In the past decade, so-called “clean” products—from mascara to diapers to household disinfectants—have crowded their way onto store shelves. Although this buzzword doesn’t have an official definition, consumers are increasingly seeking out products that they perceive as healthier or more pure. Genexa, a “clean” medicine startup that bills its products as better-for-you alternatives to standard over-the-counter drugs, hopes to capitalize on this new wellness trend— while disrupting an OTC pharmaceuticals industry worth $175 billion worldwide.
The company was founded in 2015 by David Johnson and Max Spielberg, who were at the time both new parents distressed about exposing their kids to chemicals and artificial ingredients. Spielberg, who had grown up battling allergies, was particularly wary of potential allergens. They began studying the back labels of children’s medicines, and they weren’t happy about what they saw.
“There were a lot of unpronounceable words and crazy colors inside the bottles,” says Johnson. “We asked ourselves, ‘Why?’”
Despite having no experience in the pharma industry, the pair figured they could do better. They began meeting with drug manufacturers, looking for a shot at developing OTC alternatives with fewer allergens and synthetic ingredients. Breaking into the highly regulated and consolidated industry of pharmaceuticals wasn’t easy, but in 2017, they launched their first retail offerings.
Today, the company sells 14 products meant to relieve common ailments ranging from allergies to nasal congestion to motion sickness. Some of Genexa’s products contain the same active ingredients—the components responsible for therapeutic benefits, like calming a cough or bringing down a fever—as standard big pharma offerings, though most are considered homeopathic remedies. (While homeopathic products are FDA-regulated, the agency does not assess whether they’re effective or not.)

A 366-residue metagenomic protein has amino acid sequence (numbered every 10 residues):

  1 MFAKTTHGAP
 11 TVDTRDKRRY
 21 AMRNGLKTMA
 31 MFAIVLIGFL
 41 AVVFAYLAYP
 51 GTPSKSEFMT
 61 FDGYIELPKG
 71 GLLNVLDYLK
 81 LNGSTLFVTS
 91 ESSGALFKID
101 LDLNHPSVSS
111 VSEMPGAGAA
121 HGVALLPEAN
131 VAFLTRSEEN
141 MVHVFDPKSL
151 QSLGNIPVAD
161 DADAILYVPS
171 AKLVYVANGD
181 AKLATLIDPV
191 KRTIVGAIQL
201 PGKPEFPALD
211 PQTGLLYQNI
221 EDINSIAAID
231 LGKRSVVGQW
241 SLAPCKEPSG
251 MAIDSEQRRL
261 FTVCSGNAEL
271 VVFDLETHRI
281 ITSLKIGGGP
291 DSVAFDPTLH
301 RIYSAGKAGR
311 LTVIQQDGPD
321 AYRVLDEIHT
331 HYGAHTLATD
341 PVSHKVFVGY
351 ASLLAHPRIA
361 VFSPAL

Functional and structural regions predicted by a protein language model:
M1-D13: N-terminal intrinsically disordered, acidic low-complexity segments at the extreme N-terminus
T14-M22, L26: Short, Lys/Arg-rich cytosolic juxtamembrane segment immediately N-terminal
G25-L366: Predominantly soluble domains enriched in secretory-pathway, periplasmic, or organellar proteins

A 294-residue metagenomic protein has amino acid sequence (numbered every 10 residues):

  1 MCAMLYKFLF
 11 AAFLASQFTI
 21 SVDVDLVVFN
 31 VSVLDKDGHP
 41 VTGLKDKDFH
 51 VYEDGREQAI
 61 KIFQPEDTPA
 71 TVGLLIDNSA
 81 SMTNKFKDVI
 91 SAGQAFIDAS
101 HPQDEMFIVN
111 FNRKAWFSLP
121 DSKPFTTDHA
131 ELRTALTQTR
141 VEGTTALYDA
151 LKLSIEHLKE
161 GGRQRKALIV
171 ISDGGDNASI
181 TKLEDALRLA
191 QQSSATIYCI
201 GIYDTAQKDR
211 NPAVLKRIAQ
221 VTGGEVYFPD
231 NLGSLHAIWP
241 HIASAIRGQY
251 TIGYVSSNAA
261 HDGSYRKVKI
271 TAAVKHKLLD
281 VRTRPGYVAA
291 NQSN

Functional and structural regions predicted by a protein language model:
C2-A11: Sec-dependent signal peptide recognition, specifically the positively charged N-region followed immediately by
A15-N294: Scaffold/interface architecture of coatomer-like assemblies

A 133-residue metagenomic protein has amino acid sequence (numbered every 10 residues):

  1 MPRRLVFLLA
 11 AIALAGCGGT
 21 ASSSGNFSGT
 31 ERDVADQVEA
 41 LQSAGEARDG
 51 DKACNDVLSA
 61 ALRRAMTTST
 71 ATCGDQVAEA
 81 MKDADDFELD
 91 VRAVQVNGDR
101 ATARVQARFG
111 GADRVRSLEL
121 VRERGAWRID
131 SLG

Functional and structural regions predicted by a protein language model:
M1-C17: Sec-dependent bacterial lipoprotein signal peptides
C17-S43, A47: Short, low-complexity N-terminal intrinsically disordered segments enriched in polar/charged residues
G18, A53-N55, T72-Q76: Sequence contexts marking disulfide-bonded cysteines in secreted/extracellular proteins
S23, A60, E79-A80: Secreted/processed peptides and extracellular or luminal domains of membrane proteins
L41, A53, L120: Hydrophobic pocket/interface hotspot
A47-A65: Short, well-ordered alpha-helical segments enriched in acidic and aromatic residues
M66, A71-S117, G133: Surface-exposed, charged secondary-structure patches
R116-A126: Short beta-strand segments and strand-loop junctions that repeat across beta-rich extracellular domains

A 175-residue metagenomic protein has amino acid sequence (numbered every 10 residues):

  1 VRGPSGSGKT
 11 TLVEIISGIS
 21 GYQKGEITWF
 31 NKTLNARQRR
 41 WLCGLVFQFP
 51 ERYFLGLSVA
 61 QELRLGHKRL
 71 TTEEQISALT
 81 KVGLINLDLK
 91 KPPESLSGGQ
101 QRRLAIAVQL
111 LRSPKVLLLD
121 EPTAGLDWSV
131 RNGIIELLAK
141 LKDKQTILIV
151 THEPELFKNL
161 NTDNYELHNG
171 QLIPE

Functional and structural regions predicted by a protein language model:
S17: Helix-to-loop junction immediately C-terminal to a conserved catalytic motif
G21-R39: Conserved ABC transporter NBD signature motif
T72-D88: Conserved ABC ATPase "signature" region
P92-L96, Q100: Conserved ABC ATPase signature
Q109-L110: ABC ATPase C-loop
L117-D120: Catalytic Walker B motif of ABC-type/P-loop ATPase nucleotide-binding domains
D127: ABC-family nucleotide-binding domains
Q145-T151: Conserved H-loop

The company’s main focus is on the inactive ingredients, additional components used to preserve medicines, make them shelf-stable or easier to swallow, improve the flavor, or help your body absorb the active ingredients. While these filler ingredients are usually considered harmless, Johnson and Spielberg point to a 2019 study from researchers at the Massachusetts Institute of Technology that found most medications contain some ingredients that could cause allergies or other adverse reactions in patients. This simply isn’t necessary, argues Spielberg.
“There’s no reason that there should be an excess of the other stuff,” he says. “A lot of the feedback we get is ‘I finally have a product that my kid won’t have an allergic reaction to.’” Genexa says its “clean” inactive ingredients are less likely to cause these reactions; their products are free of more than 30 artificial ingredients and common allergens, including propylene glycol, milk, soybean oil, and high fructose corn syrup. And Genexa’s product packaging touts plenty of other trendy terms: their remedies are non-GMO, vegan, gluten-free, and certified organic.
“We’ve seen a change in the food industry, and that’s what we’re trying to push here,” adds Johnson. “It’s not just about changing the flavor of your product from Orange Crush to elderberry.”